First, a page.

CDT 2021: Day 127, Big Sky to South Fork Spanish Creek

Hear the hissing of summer lawns

walking in Bear Basin, Montana

Top O' and I have only been hiking with Polecat for a little more than two days, yet I'm already starting to feel like we are taking advantage of him. To be clear, he's been agreeable to all of the support he's provided. His generosity has been so valuable that it will be hard to avoid becoming dependent on him.

Polecat has made our walk easier by letting us lighten our pack when possible by carrying some of our gear in his truck. Also thanks to him, we saved a lot of money by driving to a hotel that was less expensive than those in Big Sky.

Top O' and I are trying to return Polecat's favors by paying for meals and gas, but I doubt we will be able to balance all that he's done and will do for us.

DateTuesday, August 17, 2021
WeatherPartly cloudy and smokey, with a brief light rain and wind gusts up to 40 mph; temperatures from upper-40s to mid-70s
Trail ConditionsAsphalt, then dirt roads, followed by a long climb and descent on a well-maintained but sometimes rocky trail
Today's Miles15.0
Trip Miles1852.2

Our stay at the Super 8 in Belgrade came with an unexpected bonus. Made-to-order hot breakfasts were served this morning. The food was far better than the usual fare of packaged muffins and cold cereal.

After we checked out of the hotel, we traveled a short distance to an Albertson's grocery store to purchase food for the next section of our hike. This large store was also a benefit of traveling with Polecat because we found a better selection than in Big Sky.

Top O' walks through a golf community

Polecat then drove us back to the shopping center parking lot in Big Sky, which is where we started our flip-flop slackpack walk yesterday after lunch. Top O' and I needed to start here today to reconnect our footsteps as we began hiking north.

We won't see Polecat again for two days. Our route started with three miles of road walking, and Polecat was understandably not interested in joining us for that.

Top O' and I began walking shortly after 9:30 a.m. The first 1.5 miles of the route took us through a golf community. We followed a street past homes with lawns attached to the greens and fairways. Several golfers were out on the course this morning, but none paid any attention to the two backpackers strolling by.

Top O' leaves the golf community

The sky was so smokey this morning it was impossible to tell if it was also cloudy. The weather forecast called for a 40 percent chance of rain today and an 88 percent chance tomorrow. Rain was also in the forecast for each of the following four days.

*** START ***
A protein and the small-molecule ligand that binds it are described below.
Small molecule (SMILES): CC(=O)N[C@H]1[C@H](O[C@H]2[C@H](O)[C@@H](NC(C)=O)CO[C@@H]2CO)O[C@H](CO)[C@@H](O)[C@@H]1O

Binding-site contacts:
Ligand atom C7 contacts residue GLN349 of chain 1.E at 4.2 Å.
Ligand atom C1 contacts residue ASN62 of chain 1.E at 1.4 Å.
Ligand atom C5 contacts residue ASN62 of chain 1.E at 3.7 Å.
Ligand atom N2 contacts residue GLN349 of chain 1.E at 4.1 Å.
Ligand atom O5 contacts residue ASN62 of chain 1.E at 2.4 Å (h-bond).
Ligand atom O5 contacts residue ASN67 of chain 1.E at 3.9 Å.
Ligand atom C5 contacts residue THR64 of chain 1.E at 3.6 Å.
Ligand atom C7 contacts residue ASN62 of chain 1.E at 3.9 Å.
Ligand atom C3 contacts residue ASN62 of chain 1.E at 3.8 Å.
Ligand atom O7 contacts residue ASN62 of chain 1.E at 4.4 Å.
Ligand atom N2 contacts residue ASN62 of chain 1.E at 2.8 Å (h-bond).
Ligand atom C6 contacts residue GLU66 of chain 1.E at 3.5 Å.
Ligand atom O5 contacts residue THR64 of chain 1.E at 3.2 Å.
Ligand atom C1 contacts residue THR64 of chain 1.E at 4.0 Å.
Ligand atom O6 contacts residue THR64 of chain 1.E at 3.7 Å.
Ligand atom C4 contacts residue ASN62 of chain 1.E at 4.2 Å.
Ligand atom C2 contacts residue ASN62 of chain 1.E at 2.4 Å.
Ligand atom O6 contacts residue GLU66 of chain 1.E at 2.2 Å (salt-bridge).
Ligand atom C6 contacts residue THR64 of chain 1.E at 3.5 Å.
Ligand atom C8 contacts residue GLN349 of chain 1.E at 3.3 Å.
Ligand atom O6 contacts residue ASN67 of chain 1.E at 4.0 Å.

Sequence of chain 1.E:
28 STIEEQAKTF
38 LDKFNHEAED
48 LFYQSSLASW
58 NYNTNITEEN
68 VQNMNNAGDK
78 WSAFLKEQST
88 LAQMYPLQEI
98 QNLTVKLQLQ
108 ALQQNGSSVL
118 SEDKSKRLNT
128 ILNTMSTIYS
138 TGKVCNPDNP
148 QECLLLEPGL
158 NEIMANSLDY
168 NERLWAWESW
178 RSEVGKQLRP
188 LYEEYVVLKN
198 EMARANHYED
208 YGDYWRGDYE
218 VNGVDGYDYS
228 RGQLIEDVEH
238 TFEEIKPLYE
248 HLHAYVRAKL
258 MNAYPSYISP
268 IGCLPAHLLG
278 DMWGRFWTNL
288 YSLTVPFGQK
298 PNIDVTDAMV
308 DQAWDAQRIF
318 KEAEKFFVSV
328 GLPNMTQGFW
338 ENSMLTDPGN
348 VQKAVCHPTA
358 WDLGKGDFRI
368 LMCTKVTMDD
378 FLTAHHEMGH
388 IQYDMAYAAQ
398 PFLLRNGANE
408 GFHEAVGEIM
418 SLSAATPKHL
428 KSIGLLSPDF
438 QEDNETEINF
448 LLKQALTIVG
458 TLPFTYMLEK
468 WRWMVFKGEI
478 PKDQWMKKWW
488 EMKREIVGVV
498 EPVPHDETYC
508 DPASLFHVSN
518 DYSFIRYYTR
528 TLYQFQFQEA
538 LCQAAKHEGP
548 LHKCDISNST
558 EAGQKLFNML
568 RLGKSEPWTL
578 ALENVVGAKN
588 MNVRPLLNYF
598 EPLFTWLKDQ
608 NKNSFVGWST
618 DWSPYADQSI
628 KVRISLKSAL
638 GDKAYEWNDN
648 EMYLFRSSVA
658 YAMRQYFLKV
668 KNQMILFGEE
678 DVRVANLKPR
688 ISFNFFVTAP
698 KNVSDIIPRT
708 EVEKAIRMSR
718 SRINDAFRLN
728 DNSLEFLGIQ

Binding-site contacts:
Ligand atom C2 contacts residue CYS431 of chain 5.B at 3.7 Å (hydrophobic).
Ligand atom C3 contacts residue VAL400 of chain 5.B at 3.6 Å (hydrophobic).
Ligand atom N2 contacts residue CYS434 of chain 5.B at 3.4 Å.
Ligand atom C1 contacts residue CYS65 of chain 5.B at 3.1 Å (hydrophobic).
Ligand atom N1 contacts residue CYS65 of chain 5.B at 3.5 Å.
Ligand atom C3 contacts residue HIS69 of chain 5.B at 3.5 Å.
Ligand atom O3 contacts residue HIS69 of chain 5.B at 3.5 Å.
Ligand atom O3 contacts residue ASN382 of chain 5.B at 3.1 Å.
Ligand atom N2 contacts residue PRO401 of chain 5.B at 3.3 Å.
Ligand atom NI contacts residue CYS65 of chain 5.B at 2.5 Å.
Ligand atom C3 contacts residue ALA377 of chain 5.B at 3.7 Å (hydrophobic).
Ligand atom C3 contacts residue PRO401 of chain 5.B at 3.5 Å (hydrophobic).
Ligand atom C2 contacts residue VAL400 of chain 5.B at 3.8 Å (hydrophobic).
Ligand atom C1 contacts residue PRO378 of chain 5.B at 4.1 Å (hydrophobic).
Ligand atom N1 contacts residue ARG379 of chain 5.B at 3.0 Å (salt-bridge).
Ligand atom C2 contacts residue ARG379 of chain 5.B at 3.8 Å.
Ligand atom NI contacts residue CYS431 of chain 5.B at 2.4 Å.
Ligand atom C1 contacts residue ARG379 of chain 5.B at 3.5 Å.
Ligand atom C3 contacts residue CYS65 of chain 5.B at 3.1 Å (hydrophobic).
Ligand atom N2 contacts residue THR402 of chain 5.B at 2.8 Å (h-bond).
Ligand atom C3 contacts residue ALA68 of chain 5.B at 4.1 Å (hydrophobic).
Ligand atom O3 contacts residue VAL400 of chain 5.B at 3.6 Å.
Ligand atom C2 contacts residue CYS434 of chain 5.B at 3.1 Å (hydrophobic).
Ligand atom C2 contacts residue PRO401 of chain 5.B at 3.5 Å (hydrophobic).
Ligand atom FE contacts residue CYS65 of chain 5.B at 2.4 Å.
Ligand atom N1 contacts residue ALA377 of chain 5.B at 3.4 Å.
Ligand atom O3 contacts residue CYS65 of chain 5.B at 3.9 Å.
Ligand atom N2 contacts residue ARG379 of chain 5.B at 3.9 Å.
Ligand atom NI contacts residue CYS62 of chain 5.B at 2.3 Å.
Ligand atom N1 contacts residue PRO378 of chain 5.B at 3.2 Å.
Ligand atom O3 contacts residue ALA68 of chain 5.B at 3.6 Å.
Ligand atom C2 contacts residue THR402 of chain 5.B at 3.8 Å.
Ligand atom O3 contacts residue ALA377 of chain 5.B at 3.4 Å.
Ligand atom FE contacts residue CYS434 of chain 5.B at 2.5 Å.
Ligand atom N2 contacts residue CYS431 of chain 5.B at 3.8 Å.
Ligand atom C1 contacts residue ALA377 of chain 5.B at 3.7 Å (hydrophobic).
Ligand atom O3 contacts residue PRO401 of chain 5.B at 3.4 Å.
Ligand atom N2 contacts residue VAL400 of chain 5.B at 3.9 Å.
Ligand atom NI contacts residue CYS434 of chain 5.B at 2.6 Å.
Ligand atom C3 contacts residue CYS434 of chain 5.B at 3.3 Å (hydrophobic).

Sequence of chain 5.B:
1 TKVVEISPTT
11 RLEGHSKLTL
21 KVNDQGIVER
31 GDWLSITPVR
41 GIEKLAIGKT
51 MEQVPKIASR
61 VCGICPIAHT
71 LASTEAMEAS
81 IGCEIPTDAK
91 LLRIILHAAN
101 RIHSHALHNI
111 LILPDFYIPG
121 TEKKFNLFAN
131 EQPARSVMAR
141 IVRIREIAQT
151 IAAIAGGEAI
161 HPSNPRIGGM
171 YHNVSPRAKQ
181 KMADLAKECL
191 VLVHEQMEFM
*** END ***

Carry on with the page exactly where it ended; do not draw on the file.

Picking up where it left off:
Montana Highway 64

Our route through the golf community kept us off Montana Highway 64 for only part of the way. After we reached the west side, we turned onto the highway. Much of the distance was lined with guard rails, forcing us to choose between walking on a narrow shoulder or on a gravel slope.

Musk thistle flowers

The highway took us past wide-open fields with mountains in the distance. Musk thistles were growing along the side of the road. They might be pretty to look at, but they are non-native noxious weeds. They are found throughout the North American Rocky Mountains and many other parts of the globe.

It wasn't surprising to find musk thistles here because they thrive next to roads and at building sites where the soil has been disturbed.

Entering a gated community

The Continental Divide Trail Coalition said hikers shouldn't use the Big Sky/Super Butte Alternate, though we didn't realize that when we started. The reason given for not going this way is that the route crosses some private land. No information has been provided about where that land is located, nor if there are ways to get around it.

Top O' and I have been simply following the route we found on the Gaia app. This more or less seemed to be the same route nearly all northbound and southbound thru-hikers were following this year because of wildfires elsewhere in Montana.

Still, we didn't expect the alternate would take us on a gated, private road. There was nothing on the map to indicate this was a restricted road.

Top O' was a short distance ahead of me when he paused at the gate and warning sign. A moment later, a motorist pulled up next to him at the entrance and told him it was okay for us to go that way.

Top O' walks past trail signs

A sign said there was no public access, but that wasn't true. The route we followed with our app took us directly to Summit Lake Trailhead in Gallatin National Forest, where we picked up the Bear Basin Trail.

On the way, we passed signs for some other trails. One was called Walkin' Jim's Way. It was named to honor Walkin’ Jim Stoltz, a long-distance hiker, musician, and environmental activist who lived and worked in this area for many years. He died of cancer in 2010 at the age of 57.

Top O' catches sight of two bears